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Simulation Paradigm Shift in Castings Product Development

Editor: MA Alexander Stark

The case study of a wheel carrier shows that simulation as a design tool offers the potential to establish fast, flexible and cost-effective processes in product development. Thus, the casting industry could change significantly through the use of simulation.

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The casting industry could change significantly through the use of simulation.
The casting industry could change significantly through the use of simulation.
(Source: Pexels / CC0 )

Design plays a decisive role in the success of a new product. The product designer must not only consider aesthetic aspects, the product must also fulfil all expected functions, be easy to handle and durable. Last but not least, the price should also be in line with the market.

In the past, particularly the discrepancy between aesthetic design and functionality has caused many time-consuming and cost-intensive iteration loops in the development departments of companies. Main causes for this were design changes made in a very late development stage due to manufacturing constraints or for structural optimization. This has usually resulted in reassessments on part of the calculation and testing departments.

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While at first design tools were used (CAD), simulation solutions (CAE) for digital development purposes have now also become established methods. These simulations were initially purely isolated solutions for experts that were primarily used as virtual tests to validate a design.

Simulation Becomes a Design Tool

Today, computer-aided development tools are available that are easier and faster to use and at the same time form a common basis for industrial designers, design engineers, development engineers and production experts. Simulation in product development has thus evolved from a test tool to a design tool.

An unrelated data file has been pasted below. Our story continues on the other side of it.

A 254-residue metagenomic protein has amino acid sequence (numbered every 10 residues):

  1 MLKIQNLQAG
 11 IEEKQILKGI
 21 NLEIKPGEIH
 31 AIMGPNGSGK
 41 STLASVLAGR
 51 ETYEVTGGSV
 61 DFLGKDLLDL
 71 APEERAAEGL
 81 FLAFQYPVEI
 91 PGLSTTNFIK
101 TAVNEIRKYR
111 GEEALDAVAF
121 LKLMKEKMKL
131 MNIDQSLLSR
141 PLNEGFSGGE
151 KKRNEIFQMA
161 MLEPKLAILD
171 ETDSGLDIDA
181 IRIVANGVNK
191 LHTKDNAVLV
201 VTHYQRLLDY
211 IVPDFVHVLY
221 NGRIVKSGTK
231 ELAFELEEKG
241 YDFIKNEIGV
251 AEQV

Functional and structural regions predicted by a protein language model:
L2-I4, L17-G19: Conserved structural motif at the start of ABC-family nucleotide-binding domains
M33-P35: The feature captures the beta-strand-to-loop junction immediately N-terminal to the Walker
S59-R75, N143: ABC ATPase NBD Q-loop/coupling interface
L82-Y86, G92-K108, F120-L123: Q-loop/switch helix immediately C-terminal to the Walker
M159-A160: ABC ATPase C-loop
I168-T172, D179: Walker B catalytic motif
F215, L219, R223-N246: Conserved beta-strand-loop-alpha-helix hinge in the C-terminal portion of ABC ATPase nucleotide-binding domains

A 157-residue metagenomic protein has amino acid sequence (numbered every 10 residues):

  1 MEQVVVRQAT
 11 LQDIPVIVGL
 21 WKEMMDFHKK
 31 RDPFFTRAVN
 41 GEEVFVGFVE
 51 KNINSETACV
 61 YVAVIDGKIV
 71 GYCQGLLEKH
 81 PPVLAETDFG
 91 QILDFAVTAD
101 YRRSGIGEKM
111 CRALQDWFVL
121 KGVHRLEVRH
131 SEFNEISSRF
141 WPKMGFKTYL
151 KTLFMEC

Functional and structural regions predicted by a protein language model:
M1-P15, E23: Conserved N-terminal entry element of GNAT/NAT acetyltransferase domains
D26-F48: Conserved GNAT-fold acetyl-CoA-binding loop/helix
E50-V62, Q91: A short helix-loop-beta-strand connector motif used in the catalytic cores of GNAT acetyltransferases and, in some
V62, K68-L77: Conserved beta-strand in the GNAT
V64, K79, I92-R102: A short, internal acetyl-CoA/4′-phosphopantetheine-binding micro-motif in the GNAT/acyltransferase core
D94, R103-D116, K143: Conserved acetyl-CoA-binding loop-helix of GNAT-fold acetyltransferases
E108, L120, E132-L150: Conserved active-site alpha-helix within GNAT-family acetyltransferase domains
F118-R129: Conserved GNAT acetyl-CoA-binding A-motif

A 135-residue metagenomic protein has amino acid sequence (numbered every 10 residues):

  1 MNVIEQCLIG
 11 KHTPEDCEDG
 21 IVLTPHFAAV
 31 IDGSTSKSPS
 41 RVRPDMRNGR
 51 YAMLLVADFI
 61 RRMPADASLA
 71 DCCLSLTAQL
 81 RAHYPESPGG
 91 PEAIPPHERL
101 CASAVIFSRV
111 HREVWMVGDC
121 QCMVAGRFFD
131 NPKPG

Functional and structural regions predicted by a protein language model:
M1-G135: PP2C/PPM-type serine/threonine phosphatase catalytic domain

In addition to the development challenges mentioned above, the pressure on development departments is increased by shorter time frames, new regulatory requirements and increased environmental awareness on the part of customers. In order to address these increasing efficiency requirements, companies must strengthen the innovative power of their development and adapt their processes and tools to the new conditions.

This is achieved with a new definition of roles that brings design, construction and calculation together and is supported by tools such as Altair Inspire, Altair's new software platform that introduces simulation as a design tool into the early stages of the development process.

Whereas in the past, a CAD model was used as a basis, which then had to be examined laboriously and partly with different models and in different departments for structural mechanics, kinematics, etc. and then for manufacturability, Altair Inspire makes it possible to find new designs that have already been checked for function and manufacturability — especially if the platform is already used in the early development phase.

Acceleration of Product Development